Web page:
• Europe - The demise of the Bronze Age in the ancient Near East, ancient India (together with the Rigvedic Vedic culture), ancient Iran, and ancient Greece is considered as part of the rise of the Iron Age in Europe (Greek Dark Ages with). The Iron Age began in other parts of Europe in the eighth century BCE in Central Europe and the sixth century BCE in Northern Europe. Iron seems to have initially appeared in Eastern Europe circa 1000 BCE as a result of interaction with the Middle East and Asia Minor. The most important dissemination of the technology happened between 800 and 600 BCE as part of the Hallstatt civilisation, also known as the Celts. The Celts spread across Europe and into Britain owing to the superiority of iron weapons, which they acquired from their home in the Alps. Around 700 BCE, iron was in wide use across Europe.
      • The Iron Age in the Near East is divided into two periods, Iron I and Iron II. Iron I (1200–1000 BCE) demonstrates both continuity and dissatisfaction with the previous Late Bronze Age.
      • India - Even though archaeologists discovered evidence of iron technology in India as early as 1800 BCE, hundreds of years before the earliest evidence of Hittite iron, bronze remained the primary tool-making material for a long time. This prevented India from entering the Iron Age for hundreds of years, not due to a lack of technological understanding, but due to a lack of use. After discovering a putative location of industrial smelting, archaeologists today argue the probability of commencement in the 13th century BCE. By the 2nd century CE, Indian ironworkers were using the crucible to make high-quality steel by adding carbon to iron ore, regardless of when it began.

    Characteristics and Importance

    • The Iron Age's principal characteristic was iron, as its name suggests. Bronze, a copper-tin alloy, was the most common metal used to make tools in most areas.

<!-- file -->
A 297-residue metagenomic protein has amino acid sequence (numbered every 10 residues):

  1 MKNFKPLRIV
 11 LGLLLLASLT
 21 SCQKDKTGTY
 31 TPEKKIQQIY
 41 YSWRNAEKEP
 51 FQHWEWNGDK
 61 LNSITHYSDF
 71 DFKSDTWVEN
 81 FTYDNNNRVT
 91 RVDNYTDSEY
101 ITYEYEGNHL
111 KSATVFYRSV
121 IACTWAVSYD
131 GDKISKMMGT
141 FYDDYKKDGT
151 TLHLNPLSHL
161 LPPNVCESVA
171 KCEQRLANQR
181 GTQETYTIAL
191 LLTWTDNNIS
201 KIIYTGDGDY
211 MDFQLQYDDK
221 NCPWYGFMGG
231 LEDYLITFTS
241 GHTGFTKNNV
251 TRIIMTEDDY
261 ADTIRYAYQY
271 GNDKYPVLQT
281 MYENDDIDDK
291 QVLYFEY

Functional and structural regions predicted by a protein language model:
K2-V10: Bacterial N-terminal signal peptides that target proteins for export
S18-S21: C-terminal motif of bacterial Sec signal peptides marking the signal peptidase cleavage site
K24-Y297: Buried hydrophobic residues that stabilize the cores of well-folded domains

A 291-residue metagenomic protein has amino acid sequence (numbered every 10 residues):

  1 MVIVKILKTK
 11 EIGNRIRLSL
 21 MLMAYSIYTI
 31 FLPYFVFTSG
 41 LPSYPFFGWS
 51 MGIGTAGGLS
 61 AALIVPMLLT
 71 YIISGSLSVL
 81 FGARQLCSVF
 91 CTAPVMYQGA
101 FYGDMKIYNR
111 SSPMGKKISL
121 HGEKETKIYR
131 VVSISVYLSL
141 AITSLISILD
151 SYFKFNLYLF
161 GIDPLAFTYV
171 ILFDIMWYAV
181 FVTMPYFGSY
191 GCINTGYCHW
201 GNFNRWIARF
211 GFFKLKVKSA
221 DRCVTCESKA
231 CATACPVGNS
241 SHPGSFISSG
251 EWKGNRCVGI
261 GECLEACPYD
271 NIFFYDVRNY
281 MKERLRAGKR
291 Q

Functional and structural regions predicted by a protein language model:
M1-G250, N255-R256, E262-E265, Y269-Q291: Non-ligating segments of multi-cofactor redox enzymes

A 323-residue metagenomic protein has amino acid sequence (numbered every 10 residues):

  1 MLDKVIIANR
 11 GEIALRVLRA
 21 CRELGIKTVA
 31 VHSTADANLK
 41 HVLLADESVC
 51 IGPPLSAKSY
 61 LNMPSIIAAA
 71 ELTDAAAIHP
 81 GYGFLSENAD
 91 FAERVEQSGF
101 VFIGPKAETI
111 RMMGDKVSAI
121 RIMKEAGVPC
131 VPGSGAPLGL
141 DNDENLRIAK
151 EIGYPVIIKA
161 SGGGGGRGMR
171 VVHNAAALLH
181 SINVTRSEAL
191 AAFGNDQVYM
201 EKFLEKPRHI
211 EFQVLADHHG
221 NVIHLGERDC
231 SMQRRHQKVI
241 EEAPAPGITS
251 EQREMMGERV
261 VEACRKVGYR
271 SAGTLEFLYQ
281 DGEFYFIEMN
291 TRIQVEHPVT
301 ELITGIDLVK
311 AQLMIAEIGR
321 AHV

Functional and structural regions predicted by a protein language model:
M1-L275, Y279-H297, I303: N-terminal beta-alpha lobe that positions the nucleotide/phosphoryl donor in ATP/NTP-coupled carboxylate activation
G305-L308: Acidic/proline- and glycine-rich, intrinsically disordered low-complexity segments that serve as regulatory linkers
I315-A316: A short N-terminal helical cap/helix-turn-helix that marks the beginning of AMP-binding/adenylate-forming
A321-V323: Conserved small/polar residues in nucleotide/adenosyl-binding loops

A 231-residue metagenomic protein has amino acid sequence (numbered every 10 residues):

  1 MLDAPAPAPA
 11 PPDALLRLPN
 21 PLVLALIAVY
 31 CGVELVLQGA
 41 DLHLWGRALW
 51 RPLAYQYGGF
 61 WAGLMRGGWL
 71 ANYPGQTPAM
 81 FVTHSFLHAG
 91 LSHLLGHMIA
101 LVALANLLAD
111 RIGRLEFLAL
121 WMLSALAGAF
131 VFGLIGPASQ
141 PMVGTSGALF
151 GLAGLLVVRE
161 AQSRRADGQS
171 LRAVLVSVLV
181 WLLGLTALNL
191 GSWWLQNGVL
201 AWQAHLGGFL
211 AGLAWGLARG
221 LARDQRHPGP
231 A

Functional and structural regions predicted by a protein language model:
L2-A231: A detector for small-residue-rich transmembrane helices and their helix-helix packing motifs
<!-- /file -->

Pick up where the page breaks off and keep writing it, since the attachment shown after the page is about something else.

• If tin had not been so scarce, bronze would have remained the dominant material in Western civilisation. The acute scarcity of tin prompted a dramatic decrease in bronze tool and weapon manufacture between 1800 and 1700 BCE. Copper began to run out around the same period. Pirates and raiders began raiding villages in the hopes of stealing any bronze they might find.

      Bloomery smelting during the Middle Ages.
    • People are likely to have experimented with other metals as a result of the shortage. Although iron was more abundant than copper and tin, it melted at a far greater temperature than bronze. This meant they couldn't make the same tools out of iron. They could make the iron softer and shape it with hammers by heating it. People devised ways to raise the temperature of furnaces over time by employing bellows to pump oxygen into them. This allowed people to cast iron items, and later, carbon was added to make steel. They also discovered that rather than having to rebuild an object when it lost its edge, iron implements could be sharpened.
    • The arrival of iron benefitted agriculture, military operations, and other tool-based activities even more than the introduction of bronze. The availability of iron alleviated the problem of bronze material scarcity. Farmers could break up the toughest soils and develop cropland by using stronger plough blades. Soldiers didn't have to recast their swords when they became dull; instead, they simply ground the edges back to a sharp point, saving money on equipment and weaponry. Metallurgists were also compelled to invent new methods of smelting and working with metals due to the technology required to work with the iron.